Who's leaking more: Edward Snowden or the officials condemning him?

Trevor Timm, Freedom of the Press Foundation: "In the month since the Guardian first started reporting on the surveillance documents provided by NSA whistleblower Edward Snowden, the government has taken to the media to condemn his leaks and insist he is flagrantly violating the law. To prove this, the government has been incessantly leaking information itself."

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  1. It's not about leaks. It's about what is leaked and who leaks it.

  2. There is a difference between authorized leak and unauthorized leak. The former, one hopes, has been vetted to ensure that it won't cause more problems than it solves.

    And since the link to respond to Xeni's post doesn't seem to be working: As with BB's editorial policy, there is -- alas -- no guarantee that all violations will be equally acted against; someone makes a judgement call about whether the case is worth pursuing, and that brings us back to the previous paragraph.

    Is this fair or reasonable? No. But it's hardly news; security has been selectively porous since the concept of security was invented, and the fact that someone else happened to get away with it, or even be encouraged to do it, is no guarantee that a ton of bricks won't fall on the next person who does so.

    The leak was a violation of contract law at least. If it's an act of civil disobedience, be prepared to stand up and take the consequences and use that as further publicity for the issue. If you aren't willing to accept that risk, it probably doesn't matter enough to be worth leaking.

    I'm still undecided on whether this particular leak was a good thing or not (it wasn't really news to anyone who understands the NSA's general direction of research), and on whether Snowden simply executed it poorly and got himself in more trouble than he need have done.

  3. What I find interesting is that after the Snowden leak, Obama said we should (all) talk about this, effectively giving everyone permission to speak about that which was classified, and relieving all people from fear of charges if they now discuss such top-secret things as encouraged to by The President.

  4. Snowden definitely is facing the music: he's on the run, THAT is the consequence, which he accepted and prepared for and is now living with. This could turn into "he's captured and tried and sentenced by the US government", which is also a potential consequence which he has verbally acknowledged (that the US govt. would attempt this, avidly) and so also has accepted and is living with the potentiality of. But there is no natural consequence of any act requiring people to stand still and let whoever do whatever they want to them. Snowden chose his actions, and the consequences are happening all around him, and to him. It isn't concluded yet, but he hasn't avoided anything: he's living with the results.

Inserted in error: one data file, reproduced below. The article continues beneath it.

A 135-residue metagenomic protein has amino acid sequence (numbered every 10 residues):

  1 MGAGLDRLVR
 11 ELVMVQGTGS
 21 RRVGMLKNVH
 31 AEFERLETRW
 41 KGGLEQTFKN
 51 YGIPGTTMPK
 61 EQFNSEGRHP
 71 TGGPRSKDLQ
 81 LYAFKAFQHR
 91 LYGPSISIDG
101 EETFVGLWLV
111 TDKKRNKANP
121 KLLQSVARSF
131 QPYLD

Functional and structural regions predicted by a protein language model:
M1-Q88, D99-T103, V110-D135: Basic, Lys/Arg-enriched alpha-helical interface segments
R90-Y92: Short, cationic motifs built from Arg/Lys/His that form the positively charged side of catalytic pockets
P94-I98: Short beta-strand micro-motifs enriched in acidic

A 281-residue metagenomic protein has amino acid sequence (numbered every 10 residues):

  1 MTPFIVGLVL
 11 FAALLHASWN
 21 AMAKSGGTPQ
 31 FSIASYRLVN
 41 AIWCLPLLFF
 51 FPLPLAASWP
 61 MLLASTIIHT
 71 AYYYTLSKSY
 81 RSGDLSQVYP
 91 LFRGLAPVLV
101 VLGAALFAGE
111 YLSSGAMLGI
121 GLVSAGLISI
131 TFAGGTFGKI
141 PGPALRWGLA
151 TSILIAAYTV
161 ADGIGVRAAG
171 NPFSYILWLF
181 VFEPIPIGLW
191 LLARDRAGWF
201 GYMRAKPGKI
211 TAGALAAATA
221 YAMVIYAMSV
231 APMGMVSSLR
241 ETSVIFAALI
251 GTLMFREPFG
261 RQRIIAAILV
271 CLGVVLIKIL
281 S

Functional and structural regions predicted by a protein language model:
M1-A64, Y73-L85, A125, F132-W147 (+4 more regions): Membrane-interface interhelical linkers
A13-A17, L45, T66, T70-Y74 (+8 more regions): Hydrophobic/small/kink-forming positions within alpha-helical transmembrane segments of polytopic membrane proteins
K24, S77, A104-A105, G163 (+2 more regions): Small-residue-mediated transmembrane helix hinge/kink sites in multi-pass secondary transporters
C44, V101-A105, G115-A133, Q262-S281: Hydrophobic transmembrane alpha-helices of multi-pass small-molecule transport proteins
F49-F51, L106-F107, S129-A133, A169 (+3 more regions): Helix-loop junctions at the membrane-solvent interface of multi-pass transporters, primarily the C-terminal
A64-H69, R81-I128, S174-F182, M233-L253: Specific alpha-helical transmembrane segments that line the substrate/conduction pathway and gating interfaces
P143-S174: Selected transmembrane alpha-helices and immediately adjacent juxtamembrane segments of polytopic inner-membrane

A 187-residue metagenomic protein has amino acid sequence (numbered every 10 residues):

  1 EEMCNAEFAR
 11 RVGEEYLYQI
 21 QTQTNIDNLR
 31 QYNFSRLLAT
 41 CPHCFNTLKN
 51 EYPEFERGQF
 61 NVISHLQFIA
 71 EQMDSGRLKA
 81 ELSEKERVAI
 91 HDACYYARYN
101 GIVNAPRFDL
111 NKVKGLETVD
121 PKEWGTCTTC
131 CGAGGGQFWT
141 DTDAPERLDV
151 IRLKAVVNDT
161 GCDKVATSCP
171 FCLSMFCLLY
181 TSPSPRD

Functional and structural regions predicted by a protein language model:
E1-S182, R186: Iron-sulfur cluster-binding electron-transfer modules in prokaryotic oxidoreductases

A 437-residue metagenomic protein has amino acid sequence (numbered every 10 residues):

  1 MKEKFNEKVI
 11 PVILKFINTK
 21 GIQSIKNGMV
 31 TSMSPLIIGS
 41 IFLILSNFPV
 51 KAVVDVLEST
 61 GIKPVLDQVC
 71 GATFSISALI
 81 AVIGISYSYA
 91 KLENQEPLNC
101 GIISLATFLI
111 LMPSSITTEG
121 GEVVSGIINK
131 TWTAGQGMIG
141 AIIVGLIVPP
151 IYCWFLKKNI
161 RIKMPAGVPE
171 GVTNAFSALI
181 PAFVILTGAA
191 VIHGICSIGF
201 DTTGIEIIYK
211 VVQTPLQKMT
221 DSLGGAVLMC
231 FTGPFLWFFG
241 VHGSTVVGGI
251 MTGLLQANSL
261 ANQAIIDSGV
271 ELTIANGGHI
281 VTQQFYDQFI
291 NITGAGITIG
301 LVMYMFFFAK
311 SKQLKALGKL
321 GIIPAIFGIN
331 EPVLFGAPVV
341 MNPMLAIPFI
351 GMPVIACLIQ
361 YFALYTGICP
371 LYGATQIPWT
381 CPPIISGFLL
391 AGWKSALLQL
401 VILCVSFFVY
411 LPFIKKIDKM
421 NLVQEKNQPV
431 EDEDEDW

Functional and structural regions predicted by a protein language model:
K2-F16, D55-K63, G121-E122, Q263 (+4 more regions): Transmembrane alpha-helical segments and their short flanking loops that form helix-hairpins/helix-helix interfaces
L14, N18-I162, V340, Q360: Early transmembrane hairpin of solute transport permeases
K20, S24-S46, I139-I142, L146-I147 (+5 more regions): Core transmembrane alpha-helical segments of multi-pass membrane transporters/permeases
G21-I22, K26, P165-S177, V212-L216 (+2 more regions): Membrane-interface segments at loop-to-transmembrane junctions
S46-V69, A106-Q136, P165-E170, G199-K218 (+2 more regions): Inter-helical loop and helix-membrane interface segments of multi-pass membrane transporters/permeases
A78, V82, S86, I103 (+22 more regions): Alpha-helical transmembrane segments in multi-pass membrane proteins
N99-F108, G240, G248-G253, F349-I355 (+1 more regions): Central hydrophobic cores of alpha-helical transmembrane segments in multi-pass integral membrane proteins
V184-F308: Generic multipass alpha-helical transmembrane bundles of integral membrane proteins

And leaking to a non-debriefed Senator would have been the same technical crime as taking it to the media. If the Senator was debriefed, then obviously they already knew and weren't going to do anything about it. Snowden's execution is, as far as the facts of the situation suggest, was the only way to achieve any result at all. You can say it "stunk", but as compared to what? And what kind of reasoning is there to believe the alternatives would have been better? Or had any impact at all? Snowden's stated goal was to let the American public know. Whether a journalist or a politician informed the public, what difference would there have been? If you mean Snowden should have found a way to inform another government official and attempt to get the NSA's programs under better regulation without the public knowing, then that isn't what Snowden's stated goals were. No matter how the public became informed, he would have broken the same laws, if indeed the public became informed.

  5. I get the cognitive dissonance and the shades of gray thing. That goes with the civil disobedience territory. But this is looking at the finger, instead of looking at where the finger is pointing. We're asking questions like "Who's leaking more?" rather than asking how we're going to fix the problems identified in the leaks.

    The only reason I replied is that twice you indicated that Snowden "executed" poorly. I don't even know what that means in this context. It just sounds you're saying Snowden is "breaking the law, but in an improper fashion." smile

    The implication is that Snowden violated the chain of command, used "improper" channels etc. It sounds like you're saying he should have taken this up with his Senator. smile But, as has been made clear:

    • Some members of Congress knew and said that the American people would
      be "shocked" if they found out
    • Some members of Congress knew and
      tried to inform us, but couldn't because the relevant materials (e.g.
      the FISA court opinion stating that the NSA's requests were
      unconstitutional) were classified
    • Some members of Congress didn't
      know
    • Congress was lied to by people in the Intelligence Community

    So, given that some legislators knew but couldn't say, other legislators didn't know, and some asked but got lies in response, I can't agree with you that Snowden should have just taken this to his legislator.

    to me he doesn't come across as either hero or victim but more as
    disgruntled employee.

    Sometimes the hero is the disgruntled employee. smiley On one level, Rosa Parks was just a disgruntled bus passenger. She wasn't trying to be "the mother of the Civil Rights Movement." She wasn't trying to become a hero. She was a lady who was trying to get home after a long day at work.

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